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The Estimated Power Of North Korea's Latest Nuclear Test May Have To Be Revised Upwards, Japan Says

The country's defense minister said that — if new estimates of the size of the tremor caused by the test are correct — the bomb would undoubtedly be more destructive than those dropped on Nagasaki and Hiroshima.

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Japan's defense minister said on Tuesday that his government's original estimate of the power of North Korea's most recent nuclear test may have to be revised upwards.

Following a cabinet meeting, Itsunori Onedera said that he had heard that the Comprehensive Nuclear-Test-Ban Treaty Organization — the international organization tasked with verifying the ban on nuclear tests — could determine that the magnitude of the tremor caused by Sunday's test was larger than originally thought. It may be raised from a magnitude 5.8 tremor, to a 5.9 or 6.0.

Onedera said that, if this were the case, the Japanese Defense Ministry's estimate of the projected destructive capabilities and force of the North's bomb would also have to be revised upwards, and would undoubtedly surpass the power of those dropped on Hiroshima and Nagasaki at the end of the Second World War, NHK reported.

Japan and the United States are continuing to conduct analyses following the North's sixth nuclear test on Sunday, Onedera said.

South Korean Defense Ministry / Getty Images

South Korea's military fires a ballistic missile in the sea during an exercise aimed at countering the North's latest nuclear test, Sept. 4.

On Monday, South Korea's intelligence agency told lawmakers that the North could be preparing to fire an intercontinental ballistic missile (ICBM) towards the North.

Seoul's spy agency, the National Intelligence Service, had a closed meeting with lawmakers on Monday morning.

"There is a possibility that the North could make additional provocations by firing an ICBM toward the North Pacific," Kim Byung-kee, a ruling party member of parliament who attended the briefing, told the media.

During the meeting, the NIS also reportedly said that further analysis is required in order to verify whether the bomb detonated during Sunday's test was a hydrogen bomb, as claimed by Pyongyang, or an electromagnetic pulse-based bomb, according to the Yonhap News agency.

South Korea itself fired ballistic missiles into the sea on Monday as part of an exercise to simulate an attack on the North's main nuclear test site. The country's Defense Ministry said the US would also station additional missile launchers to help counter the threat, AP reported.

US President Donald Trump and South Korea's President Moon Jae-in "agreed to maximize pressure on North Korea using all means at their disposal," in a telephone call on Monday, the White House said.

Trump gave his "in-principle approval" to South Korea’s initiative to lift restrictions on their missile payload capabilities and also gave his "conceptual approval" to the country to purchase "many billions of dollars’ worth of military weapons and equipment" from the US, the White House said.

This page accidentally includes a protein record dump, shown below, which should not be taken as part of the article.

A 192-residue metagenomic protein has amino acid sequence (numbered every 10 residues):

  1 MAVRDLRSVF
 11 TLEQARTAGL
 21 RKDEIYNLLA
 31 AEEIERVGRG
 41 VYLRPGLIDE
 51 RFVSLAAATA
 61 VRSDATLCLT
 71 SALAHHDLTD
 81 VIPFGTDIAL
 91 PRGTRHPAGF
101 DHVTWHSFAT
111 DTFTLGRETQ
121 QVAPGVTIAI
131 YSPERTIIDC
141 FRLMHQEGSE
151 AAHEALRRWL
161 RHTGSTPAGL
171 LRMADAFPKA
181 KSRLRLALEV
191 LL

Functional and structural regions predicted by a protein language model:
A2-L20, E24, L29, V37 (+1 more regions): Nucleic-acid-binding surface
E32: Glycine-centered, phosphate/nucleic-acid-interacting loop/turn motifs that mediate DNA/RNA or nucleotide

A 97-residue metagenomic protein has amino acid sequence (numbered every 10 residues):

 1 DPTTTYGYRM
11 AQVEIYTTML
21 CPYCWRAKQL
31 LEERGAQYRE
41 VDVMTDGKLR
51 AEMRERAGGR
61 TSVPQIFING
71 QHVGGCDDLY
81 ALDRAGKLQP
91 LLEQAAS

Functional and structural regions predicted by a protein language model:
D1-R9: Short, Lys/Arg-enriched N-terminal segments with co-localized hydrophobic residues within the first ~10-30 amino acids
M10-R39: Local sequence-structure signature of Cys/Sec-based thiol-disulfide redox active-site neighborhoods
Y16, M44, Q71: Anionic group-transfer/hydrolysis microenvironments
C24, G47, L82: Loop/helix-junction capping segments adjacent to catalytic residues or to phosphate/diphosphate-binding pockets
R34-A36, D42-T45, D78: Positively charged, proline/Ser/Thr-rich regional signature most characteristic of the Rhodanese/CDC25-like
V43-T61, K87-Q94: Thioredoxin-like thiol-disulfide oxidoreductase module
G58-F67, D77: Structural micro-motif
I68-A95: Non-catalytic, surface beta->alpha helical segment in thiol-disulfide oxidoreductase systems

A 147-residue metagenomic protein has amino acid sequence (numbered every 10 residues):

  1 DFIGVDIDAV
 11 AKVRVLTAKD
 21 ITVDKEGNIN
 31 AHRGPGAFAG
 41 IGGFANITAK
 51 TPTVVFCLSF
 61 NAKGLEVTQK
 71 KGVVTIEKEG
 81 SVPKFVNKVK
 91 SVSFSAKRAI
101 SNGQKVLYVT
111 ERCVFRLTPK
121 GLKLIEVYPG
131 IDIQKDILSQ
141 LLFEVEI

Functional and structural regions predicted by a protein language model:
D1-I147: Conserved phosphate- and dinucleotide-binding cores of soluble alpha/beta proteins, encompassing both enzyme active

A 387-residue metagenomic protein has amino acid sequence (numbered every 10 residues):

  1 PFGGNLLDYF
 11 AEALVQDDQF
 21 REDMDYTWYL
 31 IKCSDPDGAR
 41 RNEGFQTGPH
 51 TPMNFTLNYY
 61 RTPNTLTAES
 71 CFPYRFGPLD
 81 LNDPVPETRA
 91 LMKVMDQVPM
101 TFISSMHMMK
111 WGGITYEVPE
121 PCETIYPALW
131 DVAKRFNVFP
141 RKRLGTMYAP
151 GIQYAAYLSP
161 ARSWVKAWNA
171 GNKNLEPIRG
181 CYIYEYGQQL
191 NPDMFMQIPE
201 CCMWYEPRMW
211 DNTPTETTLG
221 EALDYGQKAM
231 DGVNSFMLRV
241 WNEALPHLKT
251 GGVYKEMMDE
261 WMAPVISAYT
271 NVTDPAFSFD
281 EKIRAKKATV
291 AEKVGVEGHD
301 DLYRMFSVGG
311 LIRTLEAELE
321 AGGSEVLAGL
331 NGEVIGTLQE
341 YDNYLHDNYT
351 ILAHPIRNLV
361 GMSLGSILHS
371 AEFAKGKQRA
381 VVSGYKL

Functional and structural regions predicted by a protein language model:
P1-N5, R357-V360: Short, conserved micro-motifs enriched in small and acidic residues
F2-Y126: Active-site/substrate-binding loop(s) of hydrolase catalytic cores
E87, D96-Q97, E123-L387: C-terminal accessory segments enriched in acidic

Kim Jong Un, leader of North Korea, "is begging for war," Nikki Haley, the US ambassador to the United Nations, told members of the UN Security Council at an emergency meeting on the country on Monday.

"His abusive use of missiles and his nuclear threats show that he is begging for war," Haley said. "War is never something the US wants. We don’t want it now. But our country’s patience is not unlimited. We will defend our allies and our territory."

Haley said the US will circulate a draft resolution calling for increased sanctions against North Korea, the Associated Press reported. The resolution will be put to a vote next Monday, Haley said.

“I think that North Korea basically has slapped everyone in the face in the international community that has asked them to stop,” Haley said.

She urged members of the UN Security Council to "adopt the strongest possible measures" to deal with the regime's growing nuclear threat, adding that "enough is enough."

"The time has come to exhaust all of our diplomatic means before it's too late," she said.

Trump and German Chancellor Angela Merkel condemned the regime's "reckless and dangerous behavior" in a call on Monday. "All options to address the North Korean threat are on the table," the White House said in a readout of the call.

Meanwhile, China has reacted furiously to Trump's tweeted threat to cease trade with any countries with commercial relations with Pyongyang. China is one of Pyongyang's only longstanding international allies and trading partners.

Geng Shuang, a Chinese Foreign Ministry spokesman, told reporters at a briefing in Beijing on Monday that China would not accept "a situation in which on the one hand we work to resolve this issue peacefully but on the other hand our own interests are subject to sanctions and jeopardized. ... This is neither objective nor fair.”

Francis Whittaker is a homepage editor for BuzzFeed News and is based in London.

Contact Francis Whittaker at francis.whittaker@buzzfeed.com.

Tasneem Nashrulla is a reporter for BuzzFeed News and is based in New York.

Contact Tasneem Nashrulla at tasneem.nashrulla@buzzfeed.com.

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